So you may have been asking yourself why am I still receiving no interest on my bank savings accounts with interest rates rising and the Federal Reserve set to tighten the screws even more. Well, that is a question for another day, but simply put savings rates always lag government led rate increases, and you the investor will always be behind the rate curve. But do not fear.
We can help you boost your anemic returns with the help of your tax refund and with a government guaranteed rate of return. And yes, that is the U.S. government, and not some banana republic that will pay you in meme coins.
We’re speaking of course of Series I Bonds. If you’re unfamiliar with them, a series I bond is a non-marketable, interest-bearing U.S. government savings bond that earns a combined fixed interest rate and variable inflation rate (adjusted semiannually).
Series I bonds are meant to give investors a return plus protection on their purchasing power. This sounds just like what the inflation doctor has ordered. The following chart depicts a graphic illustration of the power of these bonds during inflationary times.
Yes. It sucks that inflation is rearing its ugly head and increasing the prices of goods and services across the board. In an attempt to somewhat mitigate this effect, the government created investment vehicles to allow you to offset inflation with additional alpha so to speak. Otherwise known as “I bonds,” these virtually risk-free investments already have a lot going for them, including that they’re backed by the U.S. government, their value doesn’t go down, they offer tax benefits and, perhaps most appealing, they are set to pay more than 9.6% in interest a year.
Let’s take a look at some of the key points of these investment bonds. First, one must note that individuals can’t buy I bonds through a brokerage account, only through the U.S. Treasury Department’s website, and there is a limit to how much you can invest.
You generally can’t buy more than $10,000 in I bonds each year, plus an optional $5,000 extra if you put your tax return in paper bonds. We’ll go into a little more detail on how the tax refund works in a minute. Also of import is the duration of these bonds.
I bonds mature after 30 years, meaning you can continually earn interest on them for 30 years unless you cash them out first. As with other types of savings bonds there are penalties for early withdrawal. While you can redeem them as early as one year after your initial purchase, cashing in early, specifically within five years, means you forfeit the last three months of interest earned.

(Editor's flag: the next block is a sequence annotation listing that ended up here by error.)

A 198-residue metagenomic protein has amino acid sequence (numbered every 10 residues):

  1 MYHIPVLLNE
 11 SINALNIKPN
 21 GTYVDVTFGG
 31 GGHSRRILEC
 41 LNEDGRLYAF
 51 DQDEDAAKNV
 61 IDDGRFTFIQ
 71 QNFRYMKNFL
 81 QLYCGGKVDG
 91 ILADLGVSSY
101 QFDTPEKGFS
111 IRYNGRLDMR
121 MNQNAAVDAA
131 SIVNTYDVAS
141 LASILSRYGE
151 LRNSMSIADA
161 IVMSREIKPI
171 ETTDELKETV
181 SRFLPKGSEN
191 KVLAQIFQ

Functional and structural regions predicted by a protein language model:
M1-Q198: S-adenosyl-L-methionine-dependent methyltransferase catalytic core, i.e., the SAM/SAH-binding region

So, like a Roth IRA, make sure that this is something that you can hold on to for at least five years to avoid paying penalties. Also, like the IRA, you can defer declaring your interest until maturity or when you cash out, effectively allowing your investment to compound tax free.
According to Adam Hayes, CFA and PhD in Economics from The University of Wisconsin-Madison, there are several key takeaways that you will want to be aware of:
- Series I bonds give investors a return plus inflation protection on their purchasing power and are considered a low-risk investment.
- The bonds cannot be bought or sold in the secondary markets.
- Series I bonds earn a fixed interest rate for the life of the bond and a variable inflation rate that is adjusted each May and November.
- These bonds have a 20-year initial maturity with a 10-year extended period for a total of 30 years.
Let’s go back and look at how these bonds tie in with taxes. Oddly enough, the IRS has a form relating to an inflation play for savings that some late filers still have time to consider. If you file by this years’ regular deadline of April 18th, taxpayers can file what’s called Form 8888 to use at least part of their federal income tax refund to directly buy I Bonds when they’re filing their federal tax returns.
Perhaps this tip is relatively unknown, since according to the IRS only 128,783 paper Series I savings bonds, totaling about $31 million, were issued as of March 31 as part of tax refunds. It could be that from a wealth management perspective, high net worth investors are considering if an I bond makes that big of an impact on their overall portfolio, given the $10,000 maximum limit.
If this is a considerably small amount, it probably doesn’t make sense to open one.
A final point of note to consider is the comparison of I Bonds to Treasury Inflation-Protected Securities (TIPS). I think the choice is really one of portfolio size. While both securities protect your principle and purchasing power, the amount one can buy is markedly different. As mentioned, individuals can only buy $10,000 worth of I Bonds in a single calendar year, while $5 million in TIPS can be purchased at any single auction.
In addition, you can sell TIPS anytime you want in the secondary market, but you can’t sell I Bonds for at least a year after purchase. TIPS can be bought for various terms, and I Bonds earn interest for 30 years.
If either of these inflation-protecting investments interests you, you can purchase TIPS, for instance, online through TreasuryDirect or from a bank or broker, while you can only purchase I Bonds online at TreasuryDirect. At least you can find a little ray of hope in this inflationary environment.